Will we see a second wave of recession? What can we expect from the economy in the coming year? Bankers, industrialists, economists and ordinary people would all like to know the answer to this question.
A growing number of experts are inclined to think that a repetition of a recession is possible. Recently the Guardian newspaper published an article entitled “UK recession even deeper than first thought, the reporter writing: “Six successive quarters of negative economic growth from spring 2008 until autumn 2009 were the toughest for the economy since the Great Depression of the 1930.
“Growth resumed in the final three months of 2009 as the UK economy responded to the emergency cuts in interest rates, the cheaper pound and higher government spending,” they report.
Later in the article, the Guardian explains: “Consumer spending fell slightly in the first three months of 2010, with individuals running down their savings in order to finance purchases.”
Jeremy Cook, chief economist at World First, said: “Although the headline figure remained unchanged at 0.3%, government spending was revised up from 1.1% to 1.5% signifying that the recovery is still very reliant on state spending and that consumers are not stepping up to the plate quite yet.”
Russia, recovering after similar problems with recession, has lost eight positions in the ranking AT Kearney over the last year. “The global index of the retail market fell to tenth place in the list of countries attractive to foreign retailers”, writes the online newspaper Business Petersburg.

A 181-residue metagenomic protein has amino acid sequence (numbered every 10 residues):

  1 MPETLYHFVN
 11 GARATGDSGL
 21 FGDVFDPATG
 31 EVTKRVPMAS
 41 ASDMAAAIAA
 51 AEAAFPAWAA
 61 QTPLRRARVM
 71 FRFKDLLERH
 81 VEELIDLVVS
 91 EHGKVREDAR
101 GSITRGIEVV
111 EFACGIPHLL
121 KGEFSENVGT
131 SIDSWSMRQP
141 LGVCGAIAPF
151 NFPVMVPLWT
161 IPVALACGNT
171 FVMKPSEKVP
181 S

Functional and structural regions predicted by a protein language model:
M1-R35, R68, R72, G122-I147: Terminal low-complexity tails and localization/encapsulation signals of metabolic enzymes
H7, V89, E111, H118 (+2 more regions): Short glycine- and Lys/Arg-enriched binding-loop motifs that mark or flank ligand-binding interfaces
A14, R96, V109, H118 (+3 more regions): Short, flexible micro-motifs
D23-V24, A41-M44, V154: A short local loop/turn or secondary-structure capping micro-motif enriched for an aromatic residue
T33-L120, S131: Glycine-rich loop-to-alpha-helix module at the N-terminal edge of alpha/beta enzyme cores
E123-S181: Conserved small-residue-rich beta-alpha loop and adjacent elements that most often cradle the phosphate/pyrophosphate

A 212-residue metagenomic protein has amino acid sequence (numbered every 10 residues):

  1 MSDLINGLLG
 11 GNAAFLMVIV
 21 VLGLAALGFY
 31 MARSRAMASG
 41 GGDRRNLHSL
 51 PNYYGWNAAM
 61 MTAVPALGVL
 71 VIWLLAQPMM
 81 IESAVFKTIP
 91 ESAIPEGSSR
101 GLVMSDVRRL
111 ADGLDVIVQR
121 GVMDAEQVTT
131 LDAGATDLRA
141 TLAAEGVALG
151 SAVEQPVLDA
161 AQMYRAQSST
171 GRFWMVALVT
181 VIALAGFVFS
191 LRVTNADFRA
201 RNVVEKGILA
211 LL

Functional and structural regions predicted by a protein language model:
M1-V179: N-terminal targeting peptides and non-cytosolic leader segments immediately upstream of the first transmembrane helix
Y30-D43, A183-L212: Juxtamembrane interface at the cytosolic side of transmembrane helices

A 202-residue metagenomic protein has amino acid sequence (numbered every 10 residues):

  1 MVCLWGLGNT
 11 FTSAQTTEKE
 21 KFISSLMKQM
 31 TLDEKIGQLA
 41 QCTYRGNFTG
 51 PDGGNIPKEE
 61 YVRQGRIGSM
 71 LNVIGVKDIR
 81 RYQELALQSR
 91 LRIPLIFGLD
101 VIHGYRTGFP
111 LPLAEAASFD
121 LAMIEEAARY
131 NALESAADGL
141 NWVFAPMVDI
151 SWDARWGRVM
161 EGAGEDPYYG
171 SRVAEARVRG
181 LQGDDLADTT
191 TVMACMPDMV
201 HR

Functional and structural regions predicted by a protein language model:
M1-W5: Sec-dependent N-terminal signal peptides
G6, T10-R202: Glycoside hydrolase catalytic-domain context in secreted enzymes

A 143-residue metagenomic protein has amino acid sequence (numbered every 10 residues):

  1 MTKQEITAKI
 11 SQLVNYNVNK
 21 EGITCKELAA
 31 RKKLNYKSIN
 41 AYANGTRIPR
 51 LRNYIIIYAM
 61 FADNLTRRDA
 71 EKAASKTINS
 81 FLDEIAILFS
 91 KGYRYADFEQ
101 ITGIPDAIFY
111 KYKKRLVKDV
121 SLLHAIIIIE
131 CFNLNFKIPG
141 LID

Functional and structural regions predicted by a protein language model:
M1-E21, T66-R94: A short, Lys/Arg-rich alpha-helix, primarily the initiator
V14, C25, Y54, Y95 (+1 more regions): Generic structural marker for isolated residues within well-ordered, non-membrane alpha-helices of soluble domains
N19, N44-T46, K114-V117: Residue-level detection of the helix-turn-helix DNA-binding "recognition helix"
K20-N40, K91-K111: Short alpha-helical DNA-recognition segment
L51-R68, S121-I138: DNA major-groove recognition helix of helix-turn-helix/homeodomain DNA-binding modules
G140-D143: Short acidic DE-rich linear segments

You do not need to be an expert to understand that the crisis continues. The recent bankruptcy of travel agencies in the UK and Russia is evidence of that, with thousands of tourists held hostage by the economic problems of these companies.
Preparing for the Olympic Games is difficult because of the economic problems of our countries. Both the governments of Russia and the UK have been forced to cut the budget.
It is clear that the economies of Russia and Britain are facing many similar problems. In the business part of London and Moscow are the same signs: office rent, lease, rent large area in rent, selling.
The position of experts may be different. Some hold a positive view, while others predict a second wave of recession. But it is clear that while the economy is recovering, European states have some way to go.